Back in the days when GP drivers drove things other than F1 cars, most of them were committed to Le Mans in mid June; however, in order for the teams to have a run, the Le Mans test weekend was held in April. This year marks half a century since the black Ford GT40 of Bruce Mclaren and Chris Amon narrowly beat the pale blue sister car of Ken Miles and Denny Hulme, but, for the test weekend, the youngest member of the ‘trio at the top’ was entrusted with the ultimate development of the GT40 — the J-car. It was eventually held back from racing that year while it underwent further development — which clearly worked, because one won in 1967 with Dan Gurney and AJ Foyt.
In late 2010, while we were working on
I pointed out to Chris that he was fastest … “Was I? I think the J-car was something I saw as having a lot of potential. It was definitely going to be a step forward from the MKII, but bear in mind this was all happening in April, and there was still a bit of time to develop it.”
A mere 50 years ago, and Kiwis were well to the fore of the international motor racing stage. In addition to Le Mans and F1, Denny was at the sharp end of Formula 2 with the BrabhamHonda, while, if Bruce didn’t already have enough on his plate, the first Can-am series was due to start in September.
NZ Festival of Motor Racing
Jim Barclay, the tireless man behind the New Zealand Festival of Motor Racing, says that planning for the next one starts almost straight away — I can confirm this to be true. On the Monday morning following the second weekend of the highly successful 2016 iteration, the Porsche Festival, I was in attendance at a meeting with Jim and the honouree for the 2017 festival in the diminutive form of Kenny Smith. The terms ‘ legend’ and ‘ icon’ do not sit comfortably on his shoulders, yet he remains a phenomenon — over the first weekend, aboard his Lola T332, he was never beaten, and started every race from pole. The second weekend featured Formula Libre — covering everything from a Can-am car to Clubman sports cars. Kenny rolled out his Swift Formula Atlantic, and, despite some Formula 5000s being present, won four out of four — and in August of this year, he will turn 75 …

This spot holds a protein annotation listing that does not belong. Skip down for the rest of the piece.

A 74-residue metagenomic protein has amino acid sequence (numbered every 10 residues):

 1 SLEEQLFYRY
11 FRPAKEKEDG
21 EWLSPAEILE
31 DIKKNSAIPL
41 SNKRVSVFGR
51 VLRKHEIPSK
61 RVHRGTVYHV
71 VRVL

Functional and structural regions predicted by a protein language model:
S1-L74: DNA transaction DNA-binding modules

As I said — phenomenon — and not just on a New Zealand or Australian stage. No one else, in the history of the planet, can match this record — to put this in perspective, in January 1976, he won both the New Zealand GP and the Lady Wigram Trophy in a red Lola T332.
With a bit of subtle persuasion from his family — and Jim Barclay — Kenny has agreed that a book be put together to acknowledge this extraordinary life, and, if the guy commissioned with the responsibility to bring it together can get his head down, it will be out by the end of the year.
Kenny Smith wasn’t the only septuagenarian racing at the Porsche Festival — Vic Clarke is even older, and for him, just getting there was a victory. In January 2014, Vic’s Formula Ford tangled with another car, and Vic was seriously injured. At one point, there was a concern that he might lose his right arm, but a combination of natural fitness and dogged determination for the little guy who has, for years, been the Targa rally chaplain, meant he remained intact. The car was a real mess, but, with the assistance of fellow members of the Historic Formula Ford group, Vic set to in getting it back together. He probably told his devoted wife June that this was to get the car in a saleable condition — but Vic still hoped … June gave her consent for ‘ just some practice laps’ at the Historic Racing and Sports Car Club Picnic meeting we referred to in the February issue. I took the photo as he removed his helmet for the first time after being back out there. Having successfully navigated his Palliser through that event, the green light was granted for him to enter the festival. He steadily went quicker and quicker, and it was highly appropriate that he — and June — were awarded the group’s ‘spirit’ award at the festival prizegiving: ‘the Kid’ is back!